- Category: PA 2006
Sally-Ann Murray was born in Durban in 1961. From an early age, she learnt from her working mother that making things (poems, pictures, plays) would enable her to not only withstand but to flourish under the perceived stigmas of Umbilo and the Corporation flats.
After a matric year as Head Girl at Durban Girls' High, she took up a scholarship in San Francisco and, returning afterwards to Durban, found herself with young children, a PhD, and an associate professorship in English, at the then University of Natal.
Sally-Anne was the winner of the SANLAM Award for poetry in 1991, and the Arthur Nortje/Vita Award in 1989. She has one published collection, Shifting (Carrefour, 1992), and a new manuscript, Open Season, in press. She was for many years the chair of the Poetry Africa Schools' poetry programme, and is a longstanding adjudicator of the Alan Paton/Douglas Livingstone Creative Writing Competition. Her poems have appeared in numerous journals, and have been widely anthologized, most recently in The New Century of South African Poetry(2003, Ad Donker) and Imagination in a Troubled Space (2004, Poetry Salzburg).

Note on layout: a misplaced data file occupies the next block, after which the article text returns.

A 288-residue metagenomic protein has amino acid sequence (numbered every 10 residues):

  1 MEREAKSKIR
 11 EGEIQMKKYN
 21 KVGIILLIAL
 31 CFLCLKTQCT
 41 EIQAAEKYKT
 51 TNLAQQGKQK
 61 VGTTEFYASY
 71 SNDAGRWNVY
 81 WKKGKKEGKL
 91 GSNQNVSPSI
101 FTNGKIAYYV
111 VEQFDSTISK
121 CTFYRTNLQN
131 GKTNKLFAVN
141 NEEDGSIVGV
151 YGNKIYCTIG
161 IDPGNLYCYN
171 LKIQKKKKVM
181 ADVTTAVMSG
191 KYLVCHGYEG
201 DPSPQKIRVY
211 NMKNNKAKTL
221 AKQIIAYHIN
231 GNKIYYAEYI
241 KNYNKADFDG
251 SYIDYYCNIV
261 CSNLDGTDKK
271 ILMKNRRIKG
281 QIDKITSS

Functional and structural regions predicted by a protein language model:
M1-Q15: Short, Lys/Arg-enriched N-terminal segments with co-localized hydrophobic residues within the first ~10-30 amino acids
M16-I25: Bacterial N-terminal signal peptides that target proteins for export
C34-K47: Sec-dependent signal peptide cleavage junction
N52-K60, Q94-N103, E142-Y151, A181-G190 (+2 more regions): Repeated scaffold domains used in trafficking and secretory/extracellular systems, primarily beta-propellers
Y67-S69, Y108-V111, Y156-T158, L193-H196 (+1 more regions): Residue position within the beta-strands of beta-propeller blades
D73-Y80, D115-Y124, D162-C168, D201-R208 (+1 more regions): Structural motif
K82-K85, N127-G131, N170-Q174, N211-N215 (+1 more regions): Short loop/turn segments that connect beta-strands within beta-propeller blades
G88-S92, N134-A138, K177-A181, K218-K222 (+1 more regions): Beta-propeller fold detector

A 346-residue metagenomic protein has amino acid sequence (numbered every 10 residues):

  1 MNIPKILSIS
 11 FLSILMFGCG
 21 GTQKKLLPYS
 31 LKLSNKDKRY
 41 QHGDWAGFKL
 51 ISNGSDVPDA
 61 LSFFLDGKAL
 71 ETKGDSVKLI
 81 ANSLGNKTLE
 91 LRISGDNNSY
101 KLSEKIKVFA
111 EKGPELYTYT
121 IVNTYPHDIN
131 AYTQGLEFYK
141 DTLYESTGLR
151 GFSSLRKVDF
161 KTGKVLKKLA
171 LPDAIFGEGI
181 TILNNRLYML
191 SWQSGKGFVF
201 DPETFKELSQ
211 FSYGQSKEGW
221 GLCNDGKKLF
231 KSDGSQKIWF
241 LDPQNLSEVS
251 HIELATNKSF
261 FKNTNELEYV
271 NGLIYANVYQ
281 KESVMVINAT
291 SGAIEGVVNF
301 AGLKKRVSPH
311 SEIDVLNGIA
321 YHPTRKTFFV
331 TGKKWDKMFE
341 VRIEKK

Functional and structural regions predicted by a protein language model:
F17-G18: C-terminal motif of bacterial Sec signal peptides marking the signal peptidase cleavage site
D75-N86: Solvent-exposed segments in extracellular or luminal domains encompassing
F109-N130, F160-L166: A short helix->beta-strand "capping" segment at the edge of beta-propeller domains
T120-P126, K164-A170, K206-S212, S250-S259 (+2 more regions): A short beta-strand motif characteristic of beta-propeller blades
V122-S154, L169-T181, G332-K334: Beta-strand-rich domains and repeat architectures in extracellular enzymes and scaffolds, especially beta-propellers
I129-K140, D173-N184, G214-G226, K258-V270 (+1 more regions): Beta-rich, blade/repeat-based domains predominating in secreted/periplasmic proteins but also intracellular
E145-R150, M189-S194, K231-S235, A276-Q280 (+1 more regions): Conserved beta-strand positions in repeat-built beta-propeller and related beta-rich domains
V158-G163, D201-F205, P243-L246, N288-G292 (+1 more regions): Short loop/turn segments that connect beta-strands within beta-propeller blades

She has also published academic articles on subjects that include Olive Schreiner, the shopping mall, the Lost City, South African metropolitan identity, 'Working for Water', and indigenous gardening. Both her poetry and her intellectual research tackle the pleasures and problems of living, reading, writing, being, in the uneven spaces that constitute contemporary South Africanness.
Particularly important claims upon her imagination include Durban, natural science, local history, language, femaleness, and the small dramas of domestic life. Her poetry also suggests that she is conscious of writing 'as a woman' in a local poetic tradition whose most notable craftsman is Douglas Livingstone.
Sally-Ann writes: “I like to think of poetry as a relational space, one in which I invite readers or audiences to connect, firstly, with my words, and then to find the links between what I'm doing and their own lives.”
“I like to think that the poet can play a role in enabling people to live more fully - whether by persuading them, through forms of bodily, rhythmical storytelling, towards thoughtfulness about how they live, or even by letting loose with the pleasure of laughter, the wry smile, the ironic jab, so that you leave the poem feeling different from when you entered it. This awareness, too, is a form of change.”